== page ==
Like an expectant father, veteran Atholton cross country coach Earl Lauer was thrilled to learn that twins were on the way.
In August,he was told that a set of identical twins would be competing for hisboys team this year.
Atholton, which won the Class 3A Region III championship last week, couldn't have done it without Norm and Alex Flecker -- 17-year-oldseniors who are first-year cross country runners.
"They made our program this season," Lauer said. "And this is as good a boys team asI've had."
Atholton, which has won nine regional titles, won the region and state Class 2A title in 1989, so Lauer is placing this year's team in good company. And he thinks they have a shot at winning the state championship Saturday against Whitman, a tough competitor.
That race is scheduled for 1:30 p.m. at Western Maryland College.
Norm is consistently Atholton's second-best finisher behind Bryan Townsend. And Alex usually finishes third on the team.
One of Norm's best races this season was the Westminster Invitational at Western Maryland, where he ran the 3.1-mile course in 17 minutes, 14 seconds.
Norm finished fifth overall in the county championship meet and fourth in the region. Alex was 10th overall at the county meet and ninth in the region.
Norm's best time for three miles is 16:43, and Alex's is 16:51.
The closest Alex has come to beating his brother was at a Mount Hebron meet, where only 1 second separated them.
Norm has a slight edge because he planned to run cross country and beganserious workouts with teammate Scott Woods in mid-July, a month before official practice began.
Alex planned to play soccer this fall,so he didn't prepare with the same long training runs as his brother. Alex was a reserve fullback for Atholton's state Class 2A soccer champions in 1990 and was hoping to be part of another state soccer championship.
But Raiders soccer Coach Reg Hahne, who kept 24 playersin 1990, decided to keep only 18 players this year, and several talented younger players left no room on the roster for Flecker.
"I was disappointed because I was looking forward to playing on the team, but I knew I'd have a place on the cross country team and that it would be decent," Alex said. "So I got over the disappointment."
The brothers aren't complete newcomers to running. They both have competed in the mile for the indoor track team since their freshmen year. Norm's best time is 5:09, Alex's is 5:07.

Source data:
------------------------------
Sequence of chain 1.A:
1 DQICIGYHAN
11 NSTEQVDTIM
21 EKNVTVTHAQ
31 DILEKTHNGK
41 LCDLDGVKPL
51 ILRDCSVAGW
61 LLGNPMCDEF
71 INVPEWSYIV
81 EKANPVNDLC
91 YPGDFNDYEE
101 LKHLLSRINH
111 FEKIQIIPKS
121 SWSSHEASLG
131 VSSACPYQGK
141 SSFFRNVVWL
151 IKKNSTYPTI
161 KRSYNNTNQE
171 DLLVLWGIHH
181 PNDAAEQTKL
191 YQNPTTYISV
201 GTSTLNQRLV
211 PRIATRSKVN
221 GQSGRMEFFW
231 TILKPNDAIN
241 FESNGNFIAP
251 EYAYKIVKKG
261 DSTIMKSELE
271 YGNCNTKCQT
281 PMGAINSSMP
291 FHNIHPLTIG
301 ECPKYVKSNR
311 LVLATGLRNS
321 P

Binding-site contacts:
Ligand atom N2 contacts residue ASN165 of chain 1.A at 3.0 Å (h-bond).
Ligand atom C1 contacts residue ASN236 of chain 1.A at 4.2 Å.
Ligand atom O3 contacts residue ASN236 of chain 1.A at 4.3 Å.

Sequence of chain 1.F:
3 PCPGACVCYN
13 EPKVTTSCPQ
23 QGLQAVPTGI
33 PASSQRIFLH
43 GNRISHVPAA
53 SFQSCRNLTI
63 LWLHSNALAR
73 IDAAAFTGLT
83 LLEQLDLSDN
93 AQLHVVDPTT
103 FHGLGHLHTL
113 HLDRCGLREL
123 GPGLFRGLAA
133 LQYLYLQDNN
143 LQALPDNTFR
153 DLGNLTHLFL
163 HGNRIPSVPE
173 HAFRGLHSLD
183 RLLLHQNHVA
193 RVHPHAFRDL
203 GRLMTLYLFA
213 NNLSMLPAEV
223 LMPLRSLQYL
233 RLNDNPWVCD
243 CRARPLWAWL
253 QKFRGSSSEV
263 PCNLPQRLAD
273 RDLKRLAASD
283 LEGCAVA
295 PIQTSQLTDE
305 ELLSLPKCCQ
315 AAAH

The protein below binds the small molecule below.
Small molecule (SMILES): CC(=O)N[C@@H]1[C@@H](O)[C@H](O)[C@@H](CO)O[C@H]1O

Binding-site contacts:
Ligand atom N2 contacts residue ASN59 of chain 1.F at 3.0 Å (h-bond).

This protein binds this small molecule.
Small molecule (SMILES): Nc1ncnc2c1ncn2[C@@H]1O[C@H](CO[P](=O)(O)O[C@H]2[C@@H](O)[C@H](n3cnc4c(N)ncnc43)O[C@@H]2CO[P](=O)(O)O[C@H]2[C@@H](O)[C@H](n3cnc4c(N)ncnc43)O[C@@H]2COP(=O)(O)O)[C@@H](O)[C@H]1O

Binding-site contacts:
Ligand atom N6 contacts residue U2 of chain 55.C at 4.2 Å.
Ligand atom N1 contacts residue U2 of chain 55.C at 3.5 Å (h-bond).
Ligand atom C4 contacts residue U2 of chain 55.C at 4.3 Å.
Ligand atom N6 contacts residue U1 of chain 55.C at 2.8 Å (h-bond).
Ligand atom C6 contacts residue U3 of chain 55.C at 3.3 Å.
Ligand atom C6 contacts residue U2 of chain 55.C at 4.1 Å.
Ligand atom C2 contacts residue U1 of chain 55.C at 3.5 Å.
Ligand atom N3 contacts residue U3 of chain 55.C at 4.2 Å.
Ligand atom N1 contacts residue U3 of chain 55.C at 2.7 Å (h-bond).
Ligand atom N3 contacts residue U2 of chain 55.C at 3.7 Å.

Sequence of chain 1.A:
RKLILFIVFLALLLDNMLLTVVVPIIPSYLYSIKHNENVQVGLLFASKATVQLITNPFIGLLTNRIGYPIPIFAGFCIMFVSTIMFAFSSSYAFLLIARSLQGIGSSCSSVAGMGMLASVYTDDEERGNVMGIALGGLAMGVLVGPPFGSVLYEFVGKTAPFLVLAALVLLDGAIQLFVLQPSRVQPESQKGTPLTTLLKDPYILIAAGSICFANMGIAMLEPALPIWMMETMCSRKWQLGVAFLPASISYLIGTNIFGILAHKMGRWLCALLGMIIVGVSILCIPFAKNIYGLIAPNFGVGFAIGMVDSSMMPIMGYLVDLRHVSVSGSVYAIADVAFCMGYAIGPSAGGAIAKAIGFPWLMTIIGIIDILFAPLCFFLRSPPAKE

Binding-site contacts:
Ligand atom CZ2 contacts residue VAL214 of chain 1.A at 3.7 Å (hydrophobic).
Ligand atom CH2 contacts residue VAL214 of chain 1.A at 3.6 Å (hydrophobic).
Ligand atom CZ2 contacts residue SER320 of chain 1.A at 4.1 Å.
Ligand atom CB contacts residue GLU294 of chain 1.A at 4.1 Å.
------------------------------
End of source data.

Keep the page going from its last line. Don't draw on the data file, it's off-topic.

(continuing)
And they both have played three years of lacrosse for Atholton.
Alex plays attack and scored10 goals and had 11 assists last year. Norm played midfield.
"I really just ran indoor to get in shape for lacrosse," Norm said. "I like cross country much better than indoor and wish I had started running it sooner. I like the competitiveness and the fact that it is taken much more seriously than indoor track."
Both runners are somewhat surprised at their success in cross country.
"I feel kind of fortunate to have discovered it," said Norm.
The brothers have an edge because they push each other to excel. "You don't want to let your brother beat you," Alex said.
As identical twins, the two tell theusual stories of mistaken identity. Lauer knows Norm by two small scars on his left cheek.
"When they're out on the course, I know Norm is always ahead of Alex, so I always yell 'Norm' to the first one that goes by," Lauer said. "I'll be in for a surprise if Alex beats Norm someday."
Both runners also excel in the classroom and are Student Government Association elected representatives.
Norm has a 3.7grade-point average and a 1360 score, out of a possible 1600, on theScholastic Aptitude Test. Alex has a 3.83 GPA and a 1310 SAT score.
Norm has been recognized as distinguished scholar finalist and is eligible to receive $3,000 toward tuition at any Maryland college. Alex is a distinguished scholar semifinalist and may be eligible for $3,000 if a finalist turns down the aid.
Norm is president of SGA, agroup that organizes Homecoming, and Alex is treasurer of the group.
Lauer says the twins are a throwback to the old days.
"They actually thanked me for coaching them," Lauer said. "Thanking coaches went out of fashion about 20 years ago. It brought tears to my eyes."